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www.newssun.comNews-SunWednesday, April 20, 2011Page 5B T he Community Calendar prov ides a brief listing of local c lubs and organizations who m eet on a regular basis. It is t he responsibility of the group t o update the News-Sunon a ny changes in this listing by c alling 385-6155, ext. 516; s end any changes by e-mail to e ditor@newssun.com;or mail t hem to News-SunCommunity C alendar, 2227 U.S. 27 South, S ebring, FL33870.WENESDAY Adult Children of A lcoholics and D ysfunctional Families. New L ife Group meets W ednesdays at 11:30 a.m. at G race Bible Church, 4453 T hunderbird Road, Sebring. C all 446-0461. www.adultchild ren.org. Al Collis Social Club meets 1 1:30 a.m., third Wednesday at C andlelight Restaurant in S ebring. All Shriners and M asons are welcome to attend. American Legion Auxiliary U nit 74 meets at 7 p.m. third W ednesday at the post, 528 N. P ine St., Sebring. American Legion Post 25 L ake Placid has lounge hours f rom 11 a.m. to 9 p.m. Burgers s erved from 5-7 p.m.Live m usic is from 5-8 p.m. Call 4 65-7940. American Legion Post 74 o pen noon to 8 p.m. Hot dogs s erved. Happy Hour 4-6 p.m. C all 471-1448. Avon Park Noon Rotary C lub meets noon, Rotary Club b uilding, corner of Verona A venue and Pine Street. BALANCE, Lives in T ransition, Inc. Qi-GONG R elaxation classes every W ednesday from 2:45-3 p.m. A ll classes and support groups a re at 4023 Sun 'N Lake Blvd., S ebring. Call 386-5687. Balance Transitions ( Support Group For People S uffering From Mental I llness) m eets every Wednesday at 1 p .m. at 4023 Sun 'N Lake B lvd., Sebring. Call 386-5687. Bridge Club of Sebring ( American Contract Bridge C lub)plays duplicate games at 1 2:30 p.m. at 347 Fernleaf A ve., Sebring. Call 385-8118. The Bridgettes meet at 1 2:15 p.m. at Sebring R ecreation Center to play b ridge. Call Sandra Yates at 6 55-5815. Christian Fellowship G roup meets 7 p.m. Call 3819 005 or 381-9007. Country Swingers has d ances at the Sebring R ecreation Club, 333 P omegranate Ave., Sebring. M embership is required. B eginners dancing from 5:156 :15 p.m. Advanced dancing is f rom 6:30-8:30 p.m. New d ances taught every other w eek. Call 655-2398.Heartland Horses & H andicapped Inc. is offering p ony rides every Monday and W ednesday from 4:30-6:30 p .m., weather permitting. $5 d onation per child. Call 4520 006 for more information. All p roceeds raised support our f ree equine assisted riding prog ram for adults and children w ith special needs, which r esumes in September. Heartland Talk of the Town T oastmasters meet the first a nd third Wednesday from 6-7 p .m. at Century 21 Advanced A ll-Service Realty, 1843 U.S. 2 7 North in Sebring. The web a ddress is toastmasters.org. F or information call Cathy S chreima at 382-3574 or Linda U dall at 386-6495. Highlands County Interagency Council meets at 11:30 a.m. the third Wednesday. Highlands County Interagency is a networking group of health care professionals and advocates for senior citizens. Call Grace Owens at 273-1421 for location and details. Highlands County Narcotics Anonymous meets at 8 p.m. at the Lakeside house, 1513 S. Highlands Ave., AvonPark. Call the 24-hour hotline 1-800-850-7347 or (941) 616-0460. Highlands Senior Center is open every Wednesday from 9 a.m. to 3 p.m. at their new clubhouse, 3400 Sebring Parkway (the old Lions Club). Two live bands to dance to and great lunches. All area seniors are invited to join the festivities. Call 386-0752. Highlands Shrine Club, 2606 State Road 17 South, Avon Park (between Avon Park and Sebring) meets from 8:3010:30 a.m. for coffee and doughnuts and socializing for members and any interested person. Call 382-2208. Kiwanis Club of Sebring meets every Wednesday at noon at Homer's Restaurant. Call Grace Plants 273-1421 for more information. Lake Placid Elks Lodge 2661 is open to members and their guests. Shuffleboard is at 1:30 p.m. Mah-Jong from 1-5 p.m. Lounge opens at 12:30 p.m. Call 465-2661. Lake Placid Moose plays cards at night. Open to members and qualified guests only. Lake Placid Women of the Moose has an officers board meeting at 7 p.m. the third Wednesday at the lodge. Loyal Order of Moose Highlands County Lodge No. 2494, 1318 W Bell St., Avon Park. Dinner served every Wednesday from 5:30-6:30 p.m.Lodge phone number 452-0579. Narcotics Anonymous Never Alone Candlelight meets at 7 p.m. at 133 N. Butler Ave. in Avon Park, near the First Congregational Church. For information call Heartland area helpline (863) 683-0630. More information on other meetings and events at www.naflheartland.org. Over the Hill Gang meets 10:15 a.m., Jim's Pistolarrow Range for target shooting. Call 655-4505. Ridge Coin Club of Sebring meets at Sebring Library on the third Wednesday of each month at 5:30 p.m. October through May. Call 8736258. Rotary Club of Lake Placid (Morning Rotary) meets at 6:44 a.m. at The Heron's Garden, 501 U.S. 27 North, Lake Placid, just north of the Tower. Visiting Rotarians always welcome. Coffee only is $2; full breakfast is $7. Call 465-4834. Sebring Bridge Club has Bridge, ACBLDuplicate at the clubhouse, 347 N. Fernleaf, Sebring at 12:30 Wednesdays. For details or info on lessons, call 385-8118. Sebring Eagles Club 4240 has an auxiliary meeting at 7 p.m. the first and third Wednesday at the club, 12921 U.S. 98, Sebring. Call 6554007. Sebring Elks Lodge 1529 hosts Wacky Wednesday from 5-6:30 p.m. serving a varied menu of food for $5 and special drink prices. Lounge open from 3-10 p.m. Open to Elk members and guests. Music provided from 4:30-7:30 p.m. Smoke-free environment. Call 471-3557. Sebring Jaycees meets 7:30 p.m., Jaycees building, State Road 17, Sebring. Sebring Kiwanis Club meets noon, Homer's Smorgasbord, Sebring. Sebring Library has storytime at 10 a.m. for ages 3-5 except during holidays. Sebring Moose Lodge 2259 serves hamburgers, fries and fish sandwiches from 5-7 p.m. at 11675 U.S. 98, Sebring. Beef franks and Italian sausages served from 1 p.m. to closing. There will be music from 4:30-7:30 p.m. Call 6553920. Sebring Recreation Club has ice cream shuffleboard at 1:15 p.m. at 333 Pomegranate Ave., Sebring. Call 385-2966. Suicide and Sudden Death Grief Support group meets every Wednesday, 6 p.m., at Unity Life Enrichment Center, 10417 Orange Blossom Blvd, Sebring. Facilitated by licensed therapist. Call 381-4410. Take Off Pounds Sensibly FL487 meets at 9 a.m. at Whispering Pines Baptist Church, 303 White Pine Drive, Sebring. Call 382-7716 or 3149485. Veterans of Foreign Wars Post 3800 plays poker at 2 p.m. at the post, 1224 County Road 621 East, Lake Placid. Call 699-5444. Veterans of Foreign Wars Post 4300 food available 5-7 p.m. Entertainment 5-8 p.m. 2011 SE Lakeview Drive, Sebring. Service officer at post 12-3 p.m. Call 385-8902. Veterans of Foreign Wars Post 9853 meets at 7 p.m. third Wednesday at the post, 75 N. Olivia Drive, AvonPark. Young Artists String Orchestra (YASO) rehearses each Wednesday at 5:15 p.m. at Lake Placid Church of the Nazarene (512 W. Interlake). We are looking for violin, viola, cello, and string bass players to be a part of this orchestra. Call Diane Osborne at 6594541 or (503) 709-1440.THURSDAY Alzheimer's Association Support Group meets from 12 p.m. and from 6:30-7:30 p.m. at the Sebring Christian Church on Hammock Road. Call Lisa Rodriguez at 3853444. American Legion Placid Post 25 Lake Placid has lounge hours 11 a.m. to 9 p.m. Card games played at 1 p.m. Pool tournament is 7 p.m. Call 465-7940. American Legion Post 74 open noon to 8 p.m. Customer Appreciation Day. Free food. Happy hour all day. Call 4711448. American Legion Post 74 Ladies Auxiliary meets at 5:30 p.m. Post meeting at 7 p.m. third Thursday at the post, 528 N. Pine St., Sebring. Call 471-1448. Avon Park Lakes Association has a potluck dinner on the third Thursday of each month. Bring a dish and your own servings. The clubhouse is at 2714 Nautilus Drive in Avon Park. Avon Park Moose Lodge 2494 plays euchre at 7 p.m. at the lodge on Walnut Street. Bravehearts an Ala-Non support group, meets from 1-2 p.m. at Spring Lake Presbyterian Church. Call 6553274. Bridge Club of Sebring (American Contract Bridge Club)plays novice duplicate games at 12:30 p.m. at 347 Fernleaf Ave., Sebring, November through May. Call 385-8118. Central Avon Park Jaycees meets 8 p.m., city recreation building, North Verona Avenue, first and third Thursday. Displaced American Veterans (DAV0 Ridge Chapter 49 meets every third Thursday at 3:30 p.m. at the Highlands County Veterans Service office, 7209 S. George Blvd. Sebring. Call 452-5771. Fletcher Music Club meets every Thursday and Tuesday at Fletcher Music Center in Lakeshore Mall, Sebring. For more details, call 385-3288. Harmony Hoedowners Square Dance Club offers beginning dance lessons for new and returning dancers from 4-6 p.m. Thursday, and classes for last year's dancers from 2-4 p.m. at Reflections On Silver Lake in Avon Park. For more information, call Sam Dunn at 382-6792 or e-mail him atsamdunn@samdunn.net. Heartland Beauties Red Hatters meet the third Thursday. Call Joan Geary at 382-8782.Heartland Horses & Handicapped Inc. provides free assisted riding sessions for adults and children with special needs from 9-11 a.m. Wednesday, Thursday and Saturday at 118 W. College Drive, AvonPark. For details or to volunteer, call Mary McClelland, coordinator, 4520006.Heartland Workforce on Wheels mobile One-Stop Career Center stops at Seacoast National Bank, 199 U.S. 27 North, Lake Placid, from 10 a.m. to 2 p.m. the third Thursday of the month. Register for employment, search data base for employment opportunities, resume preparation assistance, career counseling, access online job applications and more. Call 385-3672, ext. 253. Hepatitis/Liver Disease Support Group meets from 67:30 p.m. every third Thursday in Classroom 1, Bartow Memorial Hospital, 2200 Osprey Blvd., Bartow. Patients, spouses, family members or anyone from Highlands, Hardee and Polk counties who are interested in learning about hepatitis/liver disease are welcome. Call Jan Dalessandro at (863) 640-4711 or (863) 5198240, Ext. 1212. Highlands County Democratic Party and Democratic Executive Committee meets each month on the third Thursday of the month at 7 p.m. at Democratic Headquarters, 4216 Sebring Parkway, Sebring. For additional information call 385-8601. Highlands County Narcotics Anonymous meets at 8 p.m. at St. Agnes Episcopal Church on Lakeview Drive in Sebring. Call the 24hour hotline 1-800-850-7347 or (941) 616-0460. Highlands Shrine Club, 2604 State Road 17 South, at 6-8 p.m. has country and bluegrass music played by Country Grass. Donation $3 for single, and $5 for couple. Refreshments available. Everyone welcome. Hope Hospice grief support group meets at 11 a.m. every Thursday at the Avon Park Library, 100 N. Museum Ave. Call 382-0312. Lake Placid Elks Lodge 2661 has lounge hours beginning at 1 p.m. Card games and bingo are at 6 p.m. with burgers, sandwiches and desserts served. The lodge is open to members and their guests. Call 465-2661. Lake Placid Moose serves burgers, jumbo hot dogs and fries at 6 p.m. Music provided from 5:30-9 p.m. Darts at 7:30 p.m. Open to members and qualified guests only. Lake Placid Noon Rotary Club meets at noon at Peppercorn's, 525 W. Interlake Blvd. For more information, including how to order lunch in advance, call Forrest Steele at 465-0113. Lake Placid Veterans of Foreign Wars Ladies Auxiliary meets 7:30 p.m., 1224 County Road 621 East, Lake Placid. Call 699-5444 for details. Lake Placid Woman's Club meets noon, third Thursday, September through May, at 10 North Main Ave. For more details, call Bette Tiernan at 465-3163. Lake Placid Woodcarvers meet from 9 a.m. to 2 p.m. at the Cultural Center, 127 Dal Hall Blvd. For information call Dan Daszek at 465-7730. Lorida Teens (TLT) a newly formed part of the Greater Lorida Community Club, meets at 7 p.m. Thursdays to play softball, volleyball and a variety of other sports. Teens are encouraged to come to the community center. Low Vision Information Group meets at noon every third Thursday (October through March) in Sebring Village Mobile Home Park clubhouse on Schumacher Road, Sebring. It is sponsored by the Handicapped Americans Love of Life Organization. Lunch is available for purchase before the meeting. Guest speakers are scheduled for each meeting. Call 385-1196 or e-mail tohallo@tnni.net. Loyal Order of Moose Highlands County Lodge No. 2494, 1318 W Bell St., Avon Park. Tacos and wings served every Thursday from 5:30-6:30 p.m. Cards at 6:30 p.m. Lodge phone number 452-0579. Moms Together AMoms Group Shattering the Superwoman Myth! Join our moms group the first and third Thursday at First Baptist Church of Sebring from 6-7:30 p.m. Childcare is provided for children to age 12. Call the church office at 385-5154 or Rebekah 314-9336. Narcotics Anonymous Take It Easy Group meets at 8 p.m. at St. Agnes Episcopal Church, 3840 Lakeview Drive, Sebring. For information call Heartland area helpline (863) 683-0630. More information on other meetings and events at www.naflheartland.org. Overeaters Anonymous meets from 4-5 p.m. every Thursday at Ridge Area Arc Cafeteria, 120 W. College Drive. No dues, fees or weighins. Visit www.FloridaRidge Intergroup.com. Call 414-3172. Visit www.oa.org for more information on OA. Overeaters Anonymous meets from 5:30-6:30 p.m. every Thursday at Wauchula Seventh-Day Adventist Church, 205 S. 11th Ave., Wauchula. No dues, fees or weigh-ins. Visit www.FloridaRidge Intergroup.com. Call (863) 7735714. Pine Ridge Promenaders will be dancing from 7:30-9:30 p.m. at the Sunshine RV Park recreation hall located 1,000 yards east of U.S. 27 on State Road 70. Call Dan or Nell Sherman at 465-2481 or 2439676. Placid Lakes Bridge Club meets 6-9 p.m. at Placid Lake s Town Hall, 2010 Placid Lakes Blvd. Call 465-4888. Sebring American Legion meets 7:30 p.m., 528 N. Pine St., Sebring. Sebring Breakfast Lions Club meets 7 a.m. at Dot's Restaurant in Sebring Square For information, call 471-0118 Sebring Chapter 126 Orde r of Eastern Star meets at 7:30 p.m. first and third Thursday a t the Masonic Lodge on Home Avenue in Sebring. There are no meetings fromJuly through September. Call Jo Carney at 655-0371. Sebring Country Estates Civic Association hosts Ladies Cards at 12:30 p.m. every Thursday. Business meeting every second Thursday at 7 p.m. Carry-in dinner every fourth Thursday at 6 p.m. Membership is $10 per person. Located at 3240 Gran d Prix Drive. For all residents of Sebring Country Estates and Grand Prix Heights subdivisio n. Public rentals available for sp ecial events. Call 385-9109. Sebring Eagles Club 4240 serves hamburgers and frenc h fries from 5-7 p.m. Music is from 6-9 p.m. at the club, 12921 U.S. 98, Sebring. Call 655-4007. Sebring Elks Lodge 1529 meets 7 p.m. first and third Thursday, corner of Lakeview Drive and Kenilworth Boulevard, Sebring. Smokefree environment. Call 3858647 or 382-0339. Sebring HI-12 Club 592 meets athe third Thursday at 11:30 a.m. at Dot's Restauran t in Sebring (except June, July, August). Call 453-3888. Sebring Moose Lodge 2259 has Moose Legion Commanders meeting at 6:30 p.m. at 11675 U.S. 98, Sebring. Beef franks and Italia n sausages served from 1 p.m. to closing. Call 655-3920. Sebring Rhythm Cloggers dance at 6:30 p.m. at Highlands Hammock State Park Recreation Room in Sebring. Call 382-3735 or 382 6973. Sebring Sunrise Rotary Club meets 7 a.m., Sebring Elks Club, corner of Kenilwort h Boulevard and Southeast Lakeview Drive, Sebring. Sweet Adeline's Show Chorus meets at 7 p.m. every Thursday in the AvonPark Rotary Club, 20 S. Verona Av e. Call Jeanne Parzygnat at 699 0743; Bette Killeen at 4463106 or Anita Helbig at 4521927. Take Off Pounds Sensibly meets at Venus United Methodist Church, 962 Count y Road 731, Venus. Weigh in is from 5-5:30 p.m. Meeting is from 5:30-6:30 p.m. Call 4659165 for details. Tender Touch Support Group meets 7 p.m., Marge Brewster Center, 155 U.S. 27 N., Sebring. Veterans of Foreign Wars Post 3880 1224 County Roa d 621 East, Lake Placid. For more details, call 699-5444. Veterans of Foreign Wars Post 4300 serves hamburger s from 12-1:30 and plays bingo at 1:30 p.m. at the post, 2011 SE Lakeview Drive, Sebring. Call 385-8902. Veterans of Foreign Wars Post 9853 bar bingo is at 1 p.m. every Thursday. Waves Highlands Unit 88 meets 11 a.m., American Legion Post 74, 538 N. Pine St., Sebring. COMMUNITYCALENDAR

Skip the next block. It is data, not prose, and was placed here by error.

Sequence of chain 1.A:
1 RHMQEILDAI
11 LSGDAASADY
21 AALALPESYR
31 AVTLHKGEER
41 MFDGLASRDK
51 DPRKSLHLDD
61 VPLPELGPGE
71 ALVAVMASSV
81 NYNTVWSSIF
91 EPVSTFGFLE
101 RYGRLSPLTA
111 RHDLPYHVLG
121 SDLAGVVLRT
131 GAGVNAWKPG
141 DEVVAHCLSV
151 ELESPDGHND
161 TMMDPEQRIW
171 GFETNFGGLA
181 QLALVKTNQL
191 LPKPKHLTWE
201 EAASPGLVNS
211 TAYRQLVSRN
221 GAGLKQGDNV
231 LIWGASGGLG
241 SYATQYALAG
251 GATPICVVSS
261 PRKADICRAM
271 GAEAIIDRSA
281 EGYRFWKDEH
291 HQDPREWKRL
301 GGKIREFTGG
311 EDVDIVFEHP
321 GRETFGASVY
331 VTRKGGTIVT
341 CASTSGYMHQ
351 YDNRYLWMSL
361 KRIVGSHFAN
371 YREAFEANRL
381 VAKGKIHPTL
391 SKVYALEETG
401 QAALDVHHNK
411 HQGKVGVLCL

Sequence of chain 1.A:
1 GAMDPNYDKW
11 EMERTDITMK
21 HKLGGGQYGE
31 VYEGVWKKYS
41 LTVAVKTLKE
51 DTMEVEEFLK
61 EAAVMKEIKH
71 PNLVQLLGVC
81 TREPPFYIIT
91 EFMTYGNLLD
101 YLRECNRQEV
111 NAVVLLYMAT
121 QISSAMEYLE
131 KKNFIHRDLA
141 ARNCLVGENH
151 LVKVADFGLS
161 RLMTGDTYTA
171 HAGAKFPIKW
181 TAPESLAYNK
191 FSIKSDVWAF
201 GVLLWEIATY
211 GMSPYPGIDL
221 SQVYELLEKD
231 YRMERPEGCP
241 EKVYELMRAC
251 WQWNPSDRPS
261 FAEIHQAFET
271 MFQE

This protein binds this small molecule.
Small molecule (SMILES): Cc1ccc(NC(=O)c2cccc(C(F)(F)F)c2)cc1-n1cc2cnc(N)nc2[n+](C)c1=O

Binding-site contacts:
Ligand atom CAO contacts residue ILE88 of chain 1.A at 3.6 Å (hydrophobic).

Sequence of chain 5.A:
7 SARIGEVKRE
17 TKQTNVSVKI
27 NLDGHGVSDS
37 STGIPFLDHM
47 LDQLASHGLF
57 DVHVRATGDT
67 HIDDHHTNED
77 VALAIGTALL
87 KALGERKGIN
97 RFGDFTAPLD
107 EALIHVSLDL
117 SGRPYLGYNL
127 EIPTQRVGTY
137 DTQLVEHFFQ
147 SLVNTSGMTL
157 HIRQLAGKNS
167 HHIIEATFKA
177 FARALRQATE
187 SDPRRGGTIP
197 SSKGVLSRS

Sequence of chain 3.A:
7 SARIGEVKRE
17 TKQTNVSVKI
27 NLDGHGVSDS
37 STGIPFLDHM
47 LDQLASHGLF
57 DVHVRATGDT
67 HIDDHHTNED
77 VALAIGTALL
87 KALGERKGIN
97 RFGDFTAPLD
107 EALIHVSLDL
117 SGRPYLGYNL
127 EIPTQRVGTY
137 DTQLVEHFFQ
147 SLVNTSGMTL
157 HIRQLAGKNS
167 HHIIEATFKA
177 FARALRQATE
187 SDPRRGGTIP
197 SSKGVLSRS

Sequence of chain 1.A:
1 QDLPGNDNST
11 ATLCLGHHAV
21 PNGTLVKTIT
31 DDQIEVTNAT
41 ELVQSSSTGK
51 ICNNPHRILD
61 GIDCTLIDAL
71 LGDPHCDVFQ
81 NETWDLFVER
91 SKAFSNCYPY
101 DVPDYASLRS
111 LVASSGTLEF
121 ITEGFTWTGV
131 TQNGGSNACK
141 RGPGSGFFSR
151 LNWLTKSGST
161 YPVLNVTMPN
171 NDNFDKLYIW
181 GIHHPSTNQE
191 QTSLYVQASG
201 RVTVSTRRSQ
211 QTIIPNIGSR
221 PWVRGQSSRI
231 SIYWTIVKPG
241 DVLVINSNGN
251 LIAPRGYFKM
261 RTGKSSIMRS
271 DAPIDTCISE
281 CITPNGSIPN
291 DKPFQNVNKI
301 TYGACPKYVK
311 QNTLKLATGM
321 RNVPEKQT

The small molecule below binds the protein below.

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Page 6BNews-SunWednesday, April 20, 2011www.newssun.com DeVossMr. and Mrs. Richard D eVoss will celebrate their 5 0th wedding anniversary. Friends and neighbors had a surprise party for Dick and D orothy DeVoss of the American Legion Placid Post 25 in Lake Placid. They were married at Newcome Presbyterian Church in Davenport, Iowa on April 22, 1961. Mr. and Mrs. Richard DeVoss CELEBRATIONS 50th Anniversary Leeah JacobsMeghan and Cleat Jacobs, of Lake Placid, announce the birth of a daughter, Leeah Cooper at 5:39 p.m., on April 14, 2011, at Highlands Regional Medical Center, Sebring. Leeah weighed 6 pounds, 11 ounces and measured 19.5 inches in length. She was welcomed home by siblings: Mason, 11, Dalton, 9 and Lainey, 3.Laila ParkerYvonne Coriano of Avon Park and Keith Parker of New Jersey, announce the birth of a daughter, Laila Valentina at 2:16 p.m., on April 7, 2011, at Florida Hospital Heartland Medical Center, Sebring. Laila weighed 7 pounds, 1 ounce and measured 21.5 inches in length.Oscar SambranoCrystal Flores and Ossie Sambrano, of Wauchula, announce the birth of a son, Oscar Osmar at 11 a.m., on April 7, 2011, at Florida Hospital Heartland Medical Center, Sebring. Maternal grandparents are Linda Sandoval of Wauchula and Victoriano Flores of Bradenton. Paternal grandparents are Oscar and Olga Sambrano of Wauchula.Jaxen StoneJessica and Michael Stone, of Sebring, announce the birth of a son, Jaxen Makani at 11:21 a.m., on April 7, 2011, at Florida Hospital Heartland Medical Center, Sebring. Jaxen weighed 8 pounds, 11 ounces and measured 20.5 inches in length. Maternal grandparents are Gary an d Angie Mooney of Sebring. Paternal grandparents are Pete an d Elizabeth Germann of Miami and t he late Capt. Jack Stone. Paternal grandmother is Debra Dia ne Wilson of Avon Park.Andrew Wilson Jr.Tikia and Andrew Wilson Sr., of Avon Park, announce the birth of a so n, Andrew Lewis Jr. at 1 p.m., on April 5, 2011, at Florida Hospital Heartlan d Medical Center, Sebring. Andrew weighed 6 pounds, 1 2 ounces and measured 20 inches in length. Maternal grandmother is Mary L ee English of Avon Park. Paternal grandmother is Debra Dia ne Wilson of Avon Park. Birth Announcements ShieldsAir Force Airman Mathe w M. Shields graduated from basic military training at Lackland Air Force Base, San Antonio, Texas. The airman completed an intensive, eight-week program that included training in military discipline and studies, Air Force core values, physical fitness, and basic warfare principles and skills. Airmen who complete basic training earn four credits toward an associate in applied science degree through the Community College of the Air Force. He is the son of Shelly S t. Pierre of Buffalo, Wyo., an d Lonnie Shields of Avon Park. Shields graduated in 201 0 from Buffalo High School. Shields Military News Frederick-McClainJulie E. McClain and Brandon R. Frederick are engaged to be married. The bride-elect is a resident of Royal Oak, Mich. and she is the daughter of Lori and Richard McClain of Sebring. The groom-elect is a resident of Royal Oak, Mich. and he is the son of Cyndie and Dave Frederick of Sebring. The bride-elect graduated from Sebring High School and also graduated from the University of Central Florida. She is employed by Wright & Fillipis Corp. in Michigan. The groom-elect graduated from Houghton Lake High School in Michigan and University of Florida. He is employed with White Lodging Services in Michigan as general manager. Awedding is planned for May 27, 2011, on the beach in Tampa. Engagement Julie E. McClain and Brandon R. Frederick are engaged to be married. CELEBRATIONSGUIDELINES: The News-Sunpublishes announcements about births,engagements,weddings and anniversaries on Wednesdays. Anniversaries are accepted starting at the 50th and then in five-year incriments. Photos are accepted and are returned when accompanied by a self-addressed stamped envelope. Forms are available at the News-Sun. The submission deadline is noon Friday to be considered for publication in the following Wednesday's paper. Submit items to the News-Sunfrom 8 a.m. to 5 p.m. weekdays; fax to 385-2453; send e-mail toeditor@newssun.com; or mail to Lifestyle Editor,News-Sun,2227 U.S. 27 South, Sebring,FL 33870. For information,call 385-6155,ext. 516. Gibbs-TaylorDr. and Mrs. Richard T aylor of Sebring announce t he engagement of their d aughter, Jenna Taylor, form erly of Sebring, to Keith G ibbs, of Pembroke Pines. Both are attending Palmer Chiropractic College Florida and graduating mid-June with a doctorate in chiropractic. They plan to reside and practice in Sebring this summer. Awedding date is set for June 25 in Daytona Beach Engagement J enna Taylor and Keith Gibbs are engaged to be married.